New Jersey is a High-Tax State, How Will the Tax Reform Bill Recently Passed Impact New Jersey Divorces?
I recently wrote about how the Tax Cut and Jobs Act (aka Tax Reform) would impact the tax treatment of alimony commencing in 2019. This angle has been pretty well covered, both nationally and within New Jersey.
Now that a few days have passed and I’ve had the opportunity to further reflect on the recently signed federal legislation, however, it is clear to me that this legislation will also impact New Jersey divorces in a myriad of more subtle ways. In this blog post I’ll attempt to review some of the more nuanced tax changes (not providing tax advice) and attempt to forecast how they may impact New Jersey residents seeking divorce in 2018 and beyond.
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- Increased Child Tax Credit. Currently (subject to a phase-out) parents may receive a tax credit of $1,000.00 per child. The Tax Reform bill has doubled this amount to $2,000.00. In divorces the child tax credits are generally evenly divided between the parties. Accordingly, if there are two (2) unemancipated children from a marriage, both parents will claim one of the children. If there is one child, the parents will alternate even and odd years claiming the children. I like to add language to my divorce agreements that if a parent cannot benefit from a deduction in a given year that they will allow the other parent to claim the child. This provision increases the value of child tax credits and instantly makes it twice as important a consideration for future divorces.
- State and Local Tax Deductions and Property Taxes – The reform no longer allows residents to deduct state or local income or sales taxes. It also limits property tax deductions to $10,000.00. Nobody that resides in New Jersey needs me to remind them that we’re a heavily taxed State with high property values (and high property taxes as well), but how does this impact couples seeking a divorce in New Jersey? For one thing, many experts are forecasting that home values may be reduced, particularly for properties with $10,000.00 or more in property taxes. Just as many people attempted to pre-pay their property taxes before the changes go into effect, there may be more people considering filing for divorce before the values of their homes decrease. For most individuals their largest single asset is their home. If their home decreases in value then so does the marital pot for purposes of equitable distribution. Thus this too requires careful monitoring, particularly as we enter the post-holiday divorce season.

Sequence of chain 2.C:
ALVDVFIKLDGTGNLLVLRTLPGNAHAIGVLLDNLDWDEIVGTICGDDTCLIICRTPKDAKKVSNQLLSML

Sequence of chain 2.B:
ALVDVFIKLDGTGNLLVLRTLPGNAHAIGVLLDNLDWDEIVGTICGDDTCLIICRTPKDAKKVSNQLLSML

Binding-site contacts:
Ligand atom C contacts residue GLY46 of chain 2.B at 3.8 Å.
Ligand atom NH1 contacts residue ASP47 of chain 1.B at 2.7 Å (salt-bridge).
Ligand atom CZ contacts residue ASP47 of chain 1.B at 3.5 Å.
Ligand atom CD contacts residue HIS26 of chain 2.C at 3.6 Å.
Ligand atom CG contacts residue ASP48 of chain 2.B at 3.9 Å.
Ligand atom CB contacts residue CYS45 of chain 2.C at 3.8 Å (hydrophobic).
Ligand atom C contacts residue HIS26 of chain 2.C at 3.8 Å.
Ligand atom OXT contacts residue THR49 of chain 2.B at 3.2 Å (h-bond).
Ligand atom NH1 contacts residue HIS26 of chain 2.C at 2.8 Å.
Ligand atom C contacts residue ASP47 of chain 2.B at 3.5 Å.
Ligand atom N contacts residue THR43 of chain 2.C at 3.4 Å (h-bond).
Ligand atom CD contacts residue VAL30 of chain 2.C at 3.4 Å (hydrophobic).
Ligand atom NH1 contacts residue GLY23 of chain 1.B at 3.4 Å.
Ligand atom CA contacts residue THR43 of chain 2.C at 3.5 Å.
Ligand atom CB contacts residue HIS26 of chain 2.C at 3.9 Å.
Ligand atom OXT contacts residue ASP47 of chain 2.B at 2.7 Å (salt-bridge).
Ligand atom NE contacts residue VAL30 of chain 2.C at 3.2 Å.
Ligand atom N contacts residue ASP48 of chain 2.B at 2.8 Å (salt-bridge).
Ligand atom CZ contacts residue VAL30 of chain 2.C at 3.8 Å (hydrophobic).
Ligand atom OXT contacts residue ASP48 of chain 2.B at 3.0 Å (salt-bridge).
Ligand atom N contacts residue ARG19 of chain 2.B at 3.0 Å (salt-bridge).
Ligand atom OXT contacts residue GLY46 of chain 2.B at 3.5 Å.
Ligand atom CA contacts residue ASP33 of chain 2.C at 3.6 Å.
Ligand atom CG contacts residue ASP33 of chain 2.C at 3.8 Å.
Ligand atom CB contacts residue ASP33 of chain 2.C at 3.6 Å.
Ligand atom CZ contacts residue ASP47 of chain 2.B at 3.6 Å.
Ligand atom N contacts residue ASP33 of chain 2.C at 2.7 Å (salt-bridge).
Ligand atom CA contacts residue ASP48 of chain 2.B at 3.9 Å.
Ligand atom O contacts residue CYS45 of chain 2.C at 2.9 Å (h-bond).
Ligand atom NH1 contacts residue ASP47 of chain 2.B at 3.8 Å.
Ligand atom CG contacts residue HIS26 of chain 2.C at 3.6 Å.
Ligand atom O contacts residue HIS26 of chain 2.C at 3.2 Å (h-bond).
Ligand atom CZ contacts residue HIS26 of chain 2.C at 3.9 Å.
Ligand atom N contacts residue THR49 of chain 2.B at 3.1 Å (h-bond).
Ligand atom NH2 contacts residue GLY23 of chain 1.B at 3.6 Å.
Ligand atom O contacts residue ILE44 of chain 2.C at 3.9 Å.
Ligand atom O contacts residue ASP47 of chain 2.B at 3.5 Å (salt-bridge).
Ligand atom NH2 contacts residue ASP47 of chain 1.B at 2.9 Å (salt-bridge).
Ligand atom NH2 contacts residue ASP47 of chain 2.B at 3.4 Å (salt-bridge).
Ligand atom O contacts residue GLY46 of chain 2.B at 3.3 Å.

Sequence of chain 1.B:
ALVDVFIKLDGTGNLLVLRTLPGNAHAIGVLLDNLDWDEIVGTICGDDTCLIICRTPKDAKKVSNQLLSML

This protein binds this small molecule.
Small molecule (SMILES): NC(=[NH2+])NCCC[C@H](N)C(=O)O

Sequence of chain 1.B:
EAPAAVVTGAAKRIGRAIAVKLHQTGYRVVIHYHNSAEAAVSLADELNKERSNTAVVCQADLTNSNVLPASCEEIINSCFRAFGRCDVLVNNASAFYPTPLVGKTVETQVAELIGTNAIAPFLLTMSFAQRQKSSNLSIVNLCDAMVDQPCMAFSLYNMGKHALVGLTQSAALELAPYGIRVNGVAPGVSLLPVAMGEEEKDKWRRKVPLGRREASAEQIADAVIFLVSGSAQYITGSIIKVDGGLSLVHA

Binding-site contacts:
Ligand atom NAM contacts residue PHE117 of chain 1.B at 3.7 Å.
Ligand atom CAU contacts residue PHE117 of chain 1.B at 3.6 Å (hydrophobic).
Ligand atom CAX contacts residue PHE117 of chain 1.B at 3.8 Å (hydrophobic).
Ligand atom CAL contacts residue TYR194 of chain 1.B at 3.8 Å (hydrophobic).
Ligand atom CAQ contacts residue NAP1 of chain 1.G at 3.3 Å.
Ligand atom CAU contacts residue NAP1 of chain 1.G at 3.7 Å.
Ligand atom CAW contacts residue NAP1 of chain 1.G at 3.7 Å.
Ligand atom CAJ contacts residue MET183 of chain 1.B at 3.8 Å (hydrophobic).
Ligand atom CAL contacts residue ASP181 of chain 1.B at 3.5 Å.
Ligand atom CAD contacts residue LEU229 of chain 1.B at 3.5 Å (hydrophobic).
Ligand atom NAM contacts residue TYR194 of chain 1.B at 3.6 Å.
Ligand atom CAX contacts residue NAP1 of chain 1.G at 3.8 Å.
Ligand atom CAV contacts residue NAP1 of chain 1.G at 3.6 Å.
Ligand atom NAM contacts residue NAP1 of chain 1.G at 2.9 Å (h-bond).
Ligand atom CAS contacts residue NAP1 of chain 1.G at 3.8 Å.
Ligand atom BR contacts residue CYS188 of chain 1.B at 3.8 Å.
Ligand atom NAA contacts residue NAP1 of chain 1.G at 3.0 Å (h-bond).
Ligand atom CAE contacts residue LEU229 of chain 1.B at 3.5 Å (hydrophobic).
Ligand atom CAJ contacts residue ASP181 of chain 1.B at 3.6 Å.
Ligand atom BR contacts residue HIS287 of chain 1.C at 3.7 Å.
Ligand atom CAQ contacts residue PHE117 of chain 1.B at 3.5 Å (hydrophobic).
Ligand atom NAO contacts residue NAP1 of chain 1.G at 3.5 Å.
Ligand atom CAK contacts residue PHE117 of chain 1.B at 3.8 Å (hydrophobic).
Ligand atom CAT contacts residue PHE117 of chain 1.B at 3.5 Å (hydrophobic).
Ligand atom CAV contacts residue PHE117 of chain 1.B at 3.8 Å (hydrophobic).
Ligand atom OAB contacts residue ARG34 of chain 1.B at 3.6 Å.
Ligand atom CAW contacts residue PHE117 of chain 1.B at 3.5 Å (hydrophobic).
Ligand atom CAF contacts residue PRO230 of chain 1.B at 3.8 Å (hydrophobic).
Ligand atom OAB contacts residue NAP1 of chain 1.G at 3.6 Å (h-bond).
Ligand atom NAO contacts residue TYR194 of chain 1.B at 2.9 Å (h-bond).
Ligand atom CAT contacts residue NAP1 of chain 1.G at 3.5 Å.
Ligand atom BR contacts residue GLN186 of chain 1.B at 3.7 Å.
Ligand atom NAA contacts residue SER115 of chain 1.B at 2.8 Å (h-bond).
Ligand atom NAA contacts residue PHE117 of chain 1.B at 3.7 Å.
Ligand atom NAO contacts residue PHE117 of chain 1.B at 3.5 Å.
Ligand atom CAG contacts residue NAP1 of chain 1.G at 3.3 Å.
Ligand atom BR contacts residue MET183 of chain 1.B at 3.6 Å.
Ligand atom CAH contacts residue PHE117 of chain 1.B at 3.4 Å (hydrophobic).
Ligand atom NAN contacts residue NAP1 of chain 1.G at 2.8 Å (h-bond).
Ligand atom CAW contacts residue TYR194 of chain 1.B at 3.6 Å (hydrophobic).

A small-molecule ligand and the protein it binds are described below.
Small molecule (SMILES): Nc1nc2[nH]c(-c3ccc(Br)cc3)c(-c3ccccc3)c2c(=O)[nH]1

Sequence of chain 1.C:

- The Divorce Rate May Momentarily Increase – Maybe I’m subscribing too much to the idea of “chaos theory”, but I’ve always observed money to have greater force than the flapping of butterfly wings. Divorce lawyers tend to refer to tax return season as divorce season. There is a sense of finality to the prior year and the tax refund is often sufficient capital for a divorce retainer. With the holidays firmly in the rear-view mirror, this is the time of the year that divorce consults are generally at their busiest. Whether you are for or against the tax reform bill, it is evident that over the next several years more citizens than not will be paying less in taxes. Moreover, the alimony tax deduction will be taken out of the code commencing January 1, 2019. Thus, for better or worse it figures to be a buy divorce year in 2018.
- Businesses May Be More Profitable While Appearing Less Profitable. With the corporate tax rate being significantly reduced and even pass-through companies receiving greater deductions, the evaluation of businesses and their value will have to be tweaked moving forward. That said, on paper businesses may appear less profitable than usual as from 2017-2022 the 50% cap on business expenses will be replaced by businesses ability to fully deduct certain business expenses (such as a new computer). Accordingly, it may appear on paper that businesses were less profitable and there is perhaps greater room for gamesmanship when addressing these issues.
- Alimony Deduction Eliminated – And yes, the issue I have already covered on this blog but the most well-known impact of the reform – commencing January 1, 2019 you can no longer deduct alimony payments on your taxes and alimony received will no longer be considered income. This portion of the Act will eliminate a 75 year old tax provision and has been referred to by some as a “divorce penalty.”